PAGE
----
[R-SIG-Finance] Option pricing, basic question

Adam Ginensky adamno227 at gmail.com
Thu Jun 9 17:07:12 CEST 2016

The comments below address the issue of drift and \sigma .  As for the
interest rate used, I think you will find that the difference in the
values obtained by using different interest rates is on the order of
magnitude of rounding error.

There is a famous quote of Box - " All models are wrong, some are
useful ".  This applies to Black-Scholes in spades.  The B-S model is
almost universally  used to price options, but there are a number of
important caveats about using B-S to price options. I would summarize
my comment by  saying that the  volatility of the underlying is merely
a guideline as to what volatility to use in pricing options.  For at
the money options, the implied volatility ( the \sigma that will give
the value of the option) is a market consensus of what volatility will
be going forward.  In times of high volatility, the implied volatility
will always be lower (and I say always in an informed, not theoretical
way) than the realized volatility and similarly in times of low
volatility the implied volatility will typically be higher than
realized volatility - both situations reflecting 'regression to the
mean' nature of market movement. When I was an active floor trader,
this was called 'tilt' by many people. I would sum this up by saying
that the implied volatility is the market consensus as to what
realized volatility will be going forward.
As another exercise, get the prices of relatively short term options
mid-day on the Friday before a 3 day weekend.  The implied volatility
will typically seem absurdly low but will seem reasonable if the
volatility is computed with the date being 3 days forward. That is the
implied volatility will 'price in' the three day weekend .  This is
also true for most ordinary weekends.  Further, this is just a piece
of the issue.  The Black-Scholes model  significantly underprices out
of the money options.  This is because the real world distribution of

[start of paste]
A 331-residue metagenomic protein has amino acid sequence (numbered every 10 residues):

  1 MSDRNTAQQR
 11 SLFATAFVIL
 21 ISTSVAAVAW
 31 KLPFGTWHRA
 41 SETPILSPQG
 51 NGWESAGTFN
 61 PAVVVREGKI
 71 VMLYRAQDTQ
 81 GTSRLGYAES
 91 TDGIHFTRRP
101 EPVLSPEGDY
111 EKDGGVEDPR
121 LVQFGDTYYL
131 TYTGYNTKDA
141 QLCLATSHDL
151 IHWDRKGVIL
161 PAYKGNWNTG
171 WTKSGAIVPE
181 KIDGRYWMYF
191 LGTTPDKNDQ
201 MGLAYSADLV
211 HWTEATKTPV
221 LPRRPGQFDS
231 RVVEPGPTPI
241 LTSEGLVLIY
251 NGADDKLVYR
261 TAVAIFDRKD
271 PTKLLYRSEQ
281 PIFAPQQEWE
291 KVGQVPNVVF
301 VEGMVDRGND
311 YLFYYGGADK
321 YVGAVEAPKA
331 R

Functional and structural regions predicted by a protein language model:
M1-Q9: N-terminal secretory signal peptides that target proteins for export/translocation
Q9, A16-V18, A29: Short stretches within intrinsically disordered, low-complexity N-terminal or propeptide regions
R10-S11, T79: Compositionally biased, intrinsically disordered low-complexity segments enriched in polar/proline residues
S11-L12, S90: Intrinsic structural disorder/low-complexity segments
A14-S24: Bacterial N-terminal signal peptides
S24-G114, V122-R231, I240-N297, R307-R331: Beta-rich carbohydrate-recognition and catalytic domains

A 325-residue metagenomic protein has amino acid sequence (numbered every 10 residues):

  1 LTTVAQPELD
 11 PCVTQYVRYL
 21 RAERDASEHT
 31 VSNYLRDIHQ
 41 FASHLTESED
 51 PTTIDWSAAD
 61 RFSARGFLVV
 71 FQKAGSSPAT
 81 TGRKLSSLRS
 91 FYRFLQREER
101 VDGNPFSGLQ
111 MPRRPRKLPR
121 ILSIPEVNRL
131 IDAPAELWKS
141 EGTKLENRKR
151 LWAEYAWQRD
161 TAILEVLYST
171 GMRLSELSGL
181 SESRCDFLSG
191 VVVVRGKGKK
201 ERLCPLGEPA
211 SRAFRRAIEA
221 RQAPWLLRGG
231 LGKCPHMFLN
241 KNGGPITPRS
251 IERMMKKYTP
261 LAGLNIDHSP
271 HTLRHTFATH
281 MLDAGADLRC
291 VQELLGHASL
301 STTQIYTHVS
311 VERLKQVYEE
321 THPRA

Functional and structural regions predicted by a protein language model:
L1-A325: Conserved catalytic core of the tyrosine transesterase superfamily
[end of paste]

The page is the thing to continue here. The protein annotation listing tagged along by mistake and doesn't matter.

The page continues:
log returns has 'fat tails'.
Finally, there is no such thing as 'the volatility'.  For a given
option class, implied volatility is usually different at every strike.
This is in fundamental contradiction to the assumptions of B-S, but
reflects the reality of what happens in the real world.  For stocks,
volatility of out of the money puts is almost always higher than the
volatility for out of the money calls.  This reflects the fact that
markets usually go down faster than they go up as well as the reality
that people usually want insurance against stock prices going down,
not insurance against stock prices going up.  This volatility curve is
dynamic.  As the market goes higher, the difference between the
volatility of out of the money puts and the volatility of out of the
money calls will usually increase.  When the market goes back down,
the volatility difference usually decreases.
The point is that modeling implied volatility is a complicated and not
well understood item.  hth.

On Thu, Jun 9, 2016 at 1:02 AM, thp <thp at 2pimail.com> wrote:
> Hello,
> I have a question regarding option pricing. In advance:
> thank you for the patience.
> I am trying to replay the calculation of plain
> vanilla option prices using the Black-Scholes model
> (the one leading to the analytic solution seen for
> example on the wikipedia page [1]).
> Using numerical values as simply obtained from
> an arbitrary broker, I am surprised to see that
> the formula values and quoted prices mismatch
> a lot. (seems cannot all be explained by spread
> or dividend details)
> My question: What values for r (drift) and \sigma^2
> are usually to be used, in which units?
> If numerical values are chosen to be given "per year",
> then I would expect r to be chosen as \ln(1+i),
> where i is the yearly interest rate of the risk-free
> portfolio and \ln is the natural logarithm. Would the
> risk-free rate currently be chosen as zero?
> The \sigma^2 one would accordingly have to choose
> as the variance of the underlying security over
> a one year period. Should this come out equal in
> numerical value to the implied volatility, which is
> 0.2 to 0.4 for the majority of options?
> Tom
> [1] https://de.wikipedia.org/wiki/Black-Scholes-Modell
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